(August 15, 2017) Congress has approved legislation designed to trim the average wait time of two years to have an appeal heard by the Department of Veterans Affairs. The Veterans Appeals Improvement and Modernization Act passed the House last week during a pro forma session after passing the Senate on its final day of work before the current August recess. The pro forma session, which allows business to be completed while members are absent, was necessary because the House is also on recess.
The legislation is now awaiting the signature of President Donald Trump to become law.
The bill streamlines the appeals process by offering veterans multiple options. In one, they can waive their ability to submit new evidence at any time or have official hearings in return for a quicker resolution, according to Military Times. In another change, the veterans would face stricter timelines to submit information, but would receive a timely response.
The slow process has caused a backlog of more than 470,000 appeals, leading to an average wait time of five years for a disability claim. Rep. Dana Titus, D-Nev., who has championed the cause said in a release that the average wait time overall is two years and would have ballooned to 10 years without the legislation.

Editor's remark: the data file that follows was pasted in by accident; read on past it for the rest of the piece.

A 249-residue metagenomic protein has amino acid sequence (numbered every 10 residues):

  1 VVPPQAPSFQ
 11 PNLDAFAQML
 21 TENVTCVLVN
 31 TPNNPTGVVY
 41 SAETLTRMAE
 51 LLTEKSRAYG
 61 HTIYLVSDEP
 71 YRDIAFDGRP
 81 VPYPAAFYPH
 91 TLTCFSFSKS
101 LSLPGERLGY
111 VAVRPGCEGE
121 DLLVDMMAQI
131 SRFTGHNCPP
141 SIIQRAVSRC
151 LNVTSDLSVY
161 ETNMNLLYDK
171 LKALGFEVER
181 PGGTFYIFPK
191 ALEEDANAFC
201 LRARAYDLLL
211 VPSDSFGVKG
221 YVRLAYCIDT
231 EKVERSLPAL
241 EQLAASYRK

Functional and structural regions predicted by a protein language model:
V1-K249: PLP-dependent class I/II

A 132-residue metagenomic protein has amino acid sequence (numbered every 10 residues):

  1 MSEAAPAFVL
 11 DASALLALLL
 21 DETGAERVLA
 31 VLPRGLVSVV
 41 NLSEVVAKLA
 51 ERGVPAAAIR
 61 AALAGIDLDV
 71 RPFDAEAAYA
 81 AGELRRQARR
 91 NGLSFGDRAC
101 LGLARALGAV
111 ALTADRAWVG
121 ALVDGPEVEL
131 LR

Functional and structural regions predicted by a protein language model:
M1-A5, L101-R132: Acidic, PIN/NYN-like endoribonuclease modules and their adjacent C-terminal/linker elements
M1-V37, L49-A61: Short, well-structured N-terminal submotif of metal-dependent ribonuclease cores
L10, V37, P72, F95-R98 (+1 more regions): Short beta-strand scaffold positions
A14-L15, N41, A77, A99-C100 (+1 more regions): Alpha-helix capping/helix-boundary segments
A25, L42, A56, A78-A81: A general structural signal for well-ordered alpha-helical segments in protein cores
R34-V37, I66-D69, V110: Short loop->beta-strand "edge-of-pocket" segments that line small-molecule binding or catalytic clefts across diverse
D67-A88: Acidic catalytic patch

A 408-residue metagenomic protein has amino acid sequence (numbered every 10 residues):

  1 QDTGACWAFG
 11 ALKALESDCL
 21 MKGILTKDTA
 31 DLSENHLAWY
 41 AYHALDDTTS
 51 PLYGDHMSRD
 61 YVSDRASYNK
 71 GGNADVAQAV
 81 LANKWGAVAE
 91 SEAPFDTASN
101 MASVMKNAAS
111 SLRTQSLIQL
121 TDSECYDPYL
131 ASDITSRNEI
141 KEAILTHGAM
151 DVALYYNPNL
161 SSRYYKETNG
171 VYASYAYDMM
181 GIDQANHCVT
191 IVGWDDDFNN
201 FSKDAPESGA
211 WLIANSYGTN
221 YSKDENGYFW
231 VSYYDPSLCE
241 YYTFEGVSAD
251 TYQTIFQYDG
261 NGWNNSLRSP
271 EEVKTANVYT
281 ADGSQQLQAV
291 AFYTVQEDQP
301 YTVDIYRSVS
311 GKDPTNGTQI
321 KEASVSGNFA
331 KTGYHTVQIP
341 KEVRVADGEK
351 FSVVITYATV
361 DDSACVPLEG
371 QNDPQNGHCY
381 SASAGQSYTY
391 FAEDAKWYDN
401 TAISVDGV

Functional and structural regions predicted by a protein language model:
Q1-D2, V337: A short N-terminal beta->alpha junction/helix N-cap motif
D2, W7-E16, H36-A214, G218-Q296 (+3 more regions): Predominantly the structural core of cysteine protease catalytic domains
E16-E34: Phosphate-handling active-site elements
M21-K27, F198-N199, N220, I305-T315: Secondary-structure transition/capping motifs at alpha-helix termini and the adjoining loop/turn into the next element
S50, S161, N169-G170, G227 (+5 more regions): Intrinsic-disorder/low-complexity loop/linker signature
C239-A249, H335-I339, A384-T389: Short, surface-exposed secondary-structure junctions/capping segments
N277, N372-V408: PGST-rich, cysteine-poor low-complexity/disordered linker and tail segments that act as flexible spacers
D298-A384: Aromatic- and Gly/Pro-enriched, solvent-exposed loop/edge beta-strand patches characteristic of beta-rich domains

“With the passage of this bill, our nation will finally modernize a snarled system that’s only had one major update since it was first developed in 1933,” she said in a statement. “Together with the VA, veterans service organizations, and other lawmakers, we were able to find a bipartisan compromise to ensure that veterans . . . receive the benefits they so bravely earned in a timely fashion.”
The bill also simplifies the notification process and provides better oversight of cases. The VA said the fixes will take about 18 months to implement after the bill is signed, but will eventually reduce the backlog while shrinking wait times.